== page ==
Monday, January 23, 2023

Delta psi and insulin and ROS

The hypothesis paper

New Control of Mitochondrial Membrane Potential and ROS Formation – A Hypothesis

mentions some factors which might flood mitochondria with Ca2+. Vasopressin gets a mention, again an excellent pressor drug for intractable hypotension, if you don't mind the calcium.

But of course the hormone we all want to ask about is insulin. So you go to Pubmed and search on "insulin calcium ROS"

which brings up this as pretty much the first hit

I haven't read the paper, all I wanted to know was whether insulin behaved as a "stress" hormone as regards Ca2+:

"The insulin-dependent Ca(2+) released from IP3R of skeletal muscle also promotes mitochondrial Ca(2+) uptake."

A lot of cautions yet again. It's neural tissue, which is not a typical insulin sensitive tissue and the paper is old enough that measuring mitochondrial membrane potential was a bit more difficult than ordering a fluorescent dye kit form some generic laboratory supply company.

However it does seem that in something resembling real cells that insulin not only increases delta psi but it also increases ATP levels. Of course we don't know whether the extra ATP comes from glycolysis or increased ox phos from this paper. We do know that it increases.

The insulin concentration used here is 1.0nM which is essentially equivalent to maximal physiological concentration in the aftermath of a meal of modern junk food. Here is the pattern of mitochondrial hyper polarisation at exposure to increasing insulin concentrations. Using 0.75nM is absolutely physiological (if you eat junk food). The glucose used appears to be in the region of 10mM (Ham's F12 medium) and the medium is serum (ie fatty acid) free:

Certain things are clear. There is no dose-response to insulin. Even physiological levels produce a maximal rise in membrane potential. If the pre-insulin membrane polarisation is around 100mV (the technique to assess polarisation couldn't give an absolute value in 2004) then insulin will double this. That seems pretty well certain to generate a membrane polarisation well over the 140mV which will generate copious ROS.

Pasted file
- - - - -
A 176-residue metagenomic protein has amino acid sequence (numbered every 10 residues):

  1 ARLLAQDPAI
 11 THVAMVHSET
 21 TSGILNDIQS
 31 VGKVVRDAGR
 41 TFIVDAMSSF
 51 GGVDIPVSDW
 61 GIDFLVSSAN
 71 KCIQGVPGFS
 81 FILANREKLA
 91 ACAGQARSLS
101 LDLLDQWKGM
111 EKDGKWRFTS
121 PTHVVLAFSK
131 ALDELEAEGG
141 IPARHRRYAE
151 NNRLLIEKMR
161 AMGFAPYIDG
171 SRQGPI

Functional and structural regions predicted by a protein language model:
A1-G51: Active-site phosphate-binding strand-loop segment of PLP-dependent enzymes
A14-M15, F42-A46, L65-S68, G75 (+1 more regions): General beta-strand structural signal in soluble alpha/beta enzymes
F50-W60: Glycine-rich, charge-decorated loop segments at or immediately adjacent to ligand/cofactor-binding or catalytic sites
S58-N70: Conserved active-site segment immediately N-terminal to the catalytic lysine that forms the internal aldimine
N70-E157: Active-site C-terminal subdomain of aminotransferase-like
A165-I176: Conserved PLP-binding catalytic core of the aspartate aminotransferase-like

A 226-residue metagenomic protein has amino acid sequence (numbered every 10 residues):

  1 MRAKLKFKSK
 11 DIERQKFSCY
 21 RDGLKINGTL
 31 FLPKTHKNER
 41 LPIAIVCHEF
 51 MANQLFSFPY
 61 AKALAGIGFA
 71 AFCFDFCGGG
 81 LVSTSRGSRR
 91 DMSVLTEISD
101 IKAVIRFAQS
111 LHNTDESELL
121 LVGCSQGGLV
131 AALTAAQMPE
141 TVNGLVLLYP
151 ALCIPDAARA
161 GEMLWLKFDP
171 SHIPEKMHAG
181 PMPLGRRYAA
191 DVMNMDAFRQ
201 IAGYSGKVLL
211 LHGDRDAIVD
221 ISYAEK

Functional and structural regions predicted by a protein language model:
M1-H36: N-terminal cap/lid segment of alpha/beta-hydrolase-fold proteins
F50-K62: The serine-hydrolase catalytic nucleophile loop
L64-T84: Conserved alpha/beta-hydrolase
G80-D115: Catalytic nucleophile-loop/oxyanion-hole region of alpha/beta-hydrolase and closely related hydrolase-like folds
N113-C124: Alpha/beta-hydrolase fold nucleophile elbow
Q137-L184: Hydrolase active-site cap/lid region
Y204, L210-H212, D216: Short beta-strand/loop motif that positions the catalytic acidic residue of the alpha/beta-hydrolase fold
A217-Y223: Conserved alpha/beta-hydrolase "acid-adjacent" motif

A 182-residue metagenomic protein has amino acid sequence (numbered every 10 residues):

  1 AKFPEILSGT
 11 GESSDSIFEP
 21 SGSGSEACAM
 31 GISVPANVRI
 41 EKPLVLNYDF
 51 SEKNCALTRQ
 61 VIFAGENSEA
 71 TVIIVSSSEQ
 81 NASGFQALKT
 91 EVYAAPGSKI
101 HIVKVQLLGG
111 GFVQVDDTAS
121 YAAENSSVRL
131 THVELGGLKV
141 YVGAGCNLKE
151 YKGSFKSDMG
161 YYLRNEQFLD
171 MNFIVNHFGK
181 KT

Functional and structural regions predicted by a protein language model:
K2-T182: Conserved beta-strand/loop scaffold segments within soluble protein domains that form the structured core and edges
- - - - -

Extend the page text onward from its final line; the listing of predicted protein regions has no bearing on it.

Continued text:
Next thing from here (again)

is that insulin signaling, as assessed by the proportion of Akt which is phosphorylated, is also maximal at exposure to insulin at modestly greater than peak physiological levels (here insulin at 5nM with glucose at ~5mM, some bovine serum and glutamate):

This leaves me with an unanswered question.

We know that we can increase Akt phosphorylation during massively supra-physiological insulin exposure by simply limiting delta psi with agents such as BAM15 or DNP. This is because we limit the ROS generation which is needed to induce insulin-induced insulin resistance, allowing a little extra pAkt to be formed before ROS exceed a critical threshold. We also know that DNP at in-vivo concentrations does the opposite, it reduces insulin signaling. I won't  re-cite the same old papers. 

What I would like to know is what the oxidation of linoleic acid does to pAkt levels under physiological insulin exposure, compared to palmitic acid. If it is the generation of ROS which limits the rise in pAkt then the lower ROS generation under linoleic acid oxidation should allow more pAkt formation, with enhanced insulin signalling under physiological conditions, which is essential for the development of obesity.

One of my core tenets is that LA limits the normal resistance to insulin signaling mediated by ROS generation. My opinion is the LA causes insulin resistance only once insulin signaling augmentation has produced distended adipocytes which release FFAs in the face of elevated insulin/glucose. In the pre-obese state LA facilitates insulin signaling. Otherwise you wouldn't get fat.

To my knowledge no one has looked at Akt phosphorylation when specific fatty acids are being metabolised under reasonably physiological insulin and glucose concentrations. It would be great to know if LA allowed more pAkt to be formed.

I'd guess that this would be the case.

I have a few more speculations about FFAs, glucose/insulin and ROS which I might leave for another post as this one is getting unwieldy, yet again.


1 comment:

raphi said...

For those who are visual learners... my notes